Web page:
Creating a Virtual Assistant Invoice

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10 Ways to Ensure Your Invoice is Correct and You Get Your Payment When Due

Once you've completed your assigned Virtual Assistant services the logical next step is to create an invoice and bill your clients for the work you've done.

Obviously your invoice is your accounting record of money owed into your business from your clients, but there is a lot more to invoicing correctly than just the dollar figure at the bottom.

Let's begin at the top and work through some things you should include on your invoices – although most of this information will have been included in your signed booking form.

1. Professionally Presented

Your invoice is the part of your business your clients see, so make sure it's presented as professionally as possible. The payment figure at the foot of your invoice is the obvious item every client looks for, but the peripheral details will register in their minds, whether they recognize it or not.

2. Business Details

Your name or the name of your registered business needs to be placed at the top of each invoice you generate. Beneath this you'll need to add your complete contact details, such as your mailing address, phone number and email address.

3. Client Details

Beneath your letterhead add the full contact details of the client.

This is where you'll list the client's company or business name, contact person's name and address details. If you have a phone number for their company you can add this too.

4. Invoice Date

Include an invoice date at the top of each invoice. The invoice date tells your client when the bill was made out and your terms and conditions will then tell your client what time frame they have from the invoice date in which to pay your bill.

5. Invoice Number

Use invoice numbers to identify every invoice you create for reference purposes. This will help with tracking any payments coming into your business and also help to identify any overdue payments.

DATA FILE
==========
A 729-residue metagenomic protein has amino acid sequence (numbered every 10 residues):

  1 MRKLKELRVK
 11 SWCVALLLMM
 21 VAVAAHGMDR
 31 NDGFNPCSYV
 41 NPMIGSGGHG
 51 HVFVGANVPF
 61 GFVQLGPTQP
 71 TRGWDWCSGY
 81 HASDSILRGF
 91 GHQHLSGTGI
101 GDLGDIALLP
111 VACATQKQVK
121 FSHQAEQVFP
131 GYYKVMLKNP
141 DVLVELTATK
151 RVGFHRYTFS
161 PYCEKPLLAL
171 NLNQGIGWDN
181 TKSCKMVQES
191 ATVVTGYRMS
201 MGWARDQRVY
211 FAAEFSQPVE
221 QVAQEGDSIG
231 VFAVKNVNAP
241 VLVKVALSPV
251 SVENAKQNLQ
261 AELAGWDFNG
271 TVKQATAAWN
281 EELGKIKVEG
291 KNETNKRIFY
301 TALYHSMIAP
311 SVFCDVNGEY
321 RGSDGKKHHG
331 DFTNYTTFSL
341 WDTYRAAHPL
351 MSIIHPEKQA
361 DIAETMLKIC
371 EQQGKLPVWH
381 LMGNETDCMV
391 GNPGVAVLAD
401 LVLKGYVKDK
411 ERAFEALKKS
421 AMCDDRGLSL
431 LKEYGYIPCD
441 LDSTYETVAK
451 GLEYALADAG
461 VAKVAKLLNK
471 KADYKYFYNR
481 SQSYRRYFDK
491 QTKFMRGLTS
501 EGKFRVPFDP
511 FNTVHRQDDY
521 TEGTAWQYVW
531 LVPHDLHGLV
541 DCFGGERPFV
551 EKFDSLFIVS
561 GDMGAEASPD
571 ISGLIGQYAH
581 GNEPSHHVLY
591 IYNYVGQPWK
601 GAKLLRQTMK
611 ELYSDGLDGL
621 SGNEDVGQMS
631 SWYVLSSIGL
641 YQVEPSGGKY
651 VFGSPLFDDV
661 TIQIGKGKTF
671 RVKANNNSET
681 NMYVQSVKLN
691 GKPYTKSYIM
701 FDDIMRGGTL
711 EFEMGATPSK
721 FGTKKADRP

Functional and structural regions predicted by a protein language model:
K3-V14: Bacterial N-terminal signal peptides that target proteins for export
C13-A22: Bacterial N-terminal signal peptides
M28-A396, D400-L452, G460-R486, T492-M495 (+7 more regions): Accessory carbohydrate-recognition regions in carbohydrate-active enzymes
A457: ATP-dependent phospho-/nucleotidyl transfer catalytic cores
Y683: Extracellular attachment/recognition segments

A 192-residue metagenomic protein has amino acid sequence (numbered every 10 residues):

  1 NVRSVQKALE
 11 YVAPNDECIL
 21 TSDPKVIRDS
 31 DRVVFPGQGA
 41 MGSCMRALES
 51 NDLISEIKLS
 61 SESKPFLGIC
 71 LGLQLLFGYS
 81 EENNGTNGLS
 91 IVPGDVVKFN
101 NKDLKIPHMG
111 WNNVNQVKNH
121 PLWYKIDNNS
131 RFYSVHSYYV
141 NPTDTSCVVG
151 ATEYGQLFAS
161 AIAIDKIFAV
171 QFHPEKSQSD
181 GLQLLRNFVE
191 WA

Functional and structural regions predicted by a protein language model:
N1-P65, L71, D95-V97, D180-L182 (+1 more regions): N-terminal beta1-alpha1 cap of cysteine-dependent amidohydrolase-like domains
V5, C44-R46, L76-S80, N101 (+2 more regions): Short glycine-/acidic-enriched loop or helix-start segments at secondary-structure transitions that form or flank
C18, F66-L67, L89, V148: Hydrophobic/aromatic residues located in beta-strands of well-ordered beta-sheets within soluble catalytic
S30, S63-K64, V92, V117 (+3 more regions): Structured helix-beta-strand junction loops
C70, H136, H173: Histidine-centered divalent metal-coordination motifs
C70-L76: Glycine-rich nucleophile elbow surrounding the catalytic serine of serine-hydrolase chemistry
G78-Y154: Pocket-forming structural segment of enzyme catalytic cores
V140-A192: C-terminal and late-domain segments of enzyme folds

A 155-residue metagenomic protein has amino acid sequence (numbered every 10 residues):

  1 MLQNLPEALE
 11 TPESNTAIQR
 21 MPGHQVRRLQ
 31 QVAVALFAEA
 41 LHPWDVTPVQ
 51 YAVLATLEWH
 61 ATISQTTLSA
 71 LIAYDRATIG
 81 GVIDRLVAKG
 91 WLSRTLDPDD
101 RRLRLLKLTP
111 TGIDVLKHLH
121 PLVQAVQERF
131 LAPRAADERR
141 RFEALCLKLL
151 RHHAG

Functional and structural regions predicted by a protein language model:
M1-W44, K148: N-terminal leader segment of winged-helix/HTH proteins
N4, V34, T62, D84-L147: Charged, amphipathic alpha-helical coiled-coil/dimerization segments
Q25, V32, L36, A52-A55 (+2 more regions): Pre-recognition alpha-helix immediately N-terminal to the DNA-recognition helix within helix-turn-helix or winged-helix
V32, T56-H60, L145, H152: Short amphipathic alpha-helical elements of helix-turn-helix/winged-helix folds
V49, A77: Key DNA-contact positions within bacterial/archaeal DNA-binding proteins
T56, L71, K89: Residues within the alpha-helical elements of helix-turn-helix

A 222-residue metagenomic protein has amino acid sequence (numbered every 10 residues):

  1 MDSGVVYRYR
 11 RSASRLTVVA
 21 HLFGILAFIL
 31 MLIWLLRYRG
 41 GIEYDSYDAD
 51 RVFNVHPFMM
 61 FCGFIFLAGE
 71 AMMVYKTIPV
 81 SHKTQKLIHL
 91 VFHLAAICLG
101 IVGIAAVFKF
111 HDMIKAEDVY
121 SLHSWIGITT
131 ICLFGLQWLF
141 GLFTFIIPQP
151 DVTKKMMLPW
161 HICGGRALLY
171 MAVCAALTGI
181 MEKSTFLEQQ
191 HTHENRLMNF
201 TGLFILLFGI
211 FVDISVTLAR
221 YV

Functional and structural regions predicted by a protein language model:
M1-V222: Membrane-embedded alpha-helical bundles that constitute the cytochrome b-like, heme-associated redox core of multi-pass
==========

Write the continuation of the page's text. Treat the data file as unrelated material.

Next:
6. Invoice Details

ist exactly what work you conducted and completed for your client and describe the task in some detail. This attention to detail protects you and your business from any discrepancies or issues that may arisen between you and your clients in regards to your costs and services provided.

7. Payment Currency

Virtual Assistants may have clients in different countries around the world. Some of those businesses for what you provide services will pay in a different currency to your own local currency.

If this is the case, specify in which currency your invoice is made out. You need to be certain you're not under- quoting your services by switching currencies without realizing it.

8. Payment Details

Your clients will not know how to pay you if you do not include these details on your invoice. As this is your business, you can select your preferred method of payment. You may choose to request payment via cheque or you may prefer the convenience of PayPal payment. The choice is yours.

9. Terms and Conditions

It is important you include a complete set of terms and conditions for payment on your invoice. You can list them either on the back of your invoice or as a separate page. These terms tell your client how long from the original invoice date they have until your invoice needs to be paid.

10. Format

Your virtual assistant work is transported out automatically, so most clients will be fine with you sending your invoice electronically. To protect your business against any future issues, create your invoice using a Word document and then convert it to a PDF file. Not only is a PDF file an easier format to print for their records, but it also protects you against any changes that might have been made without your authority.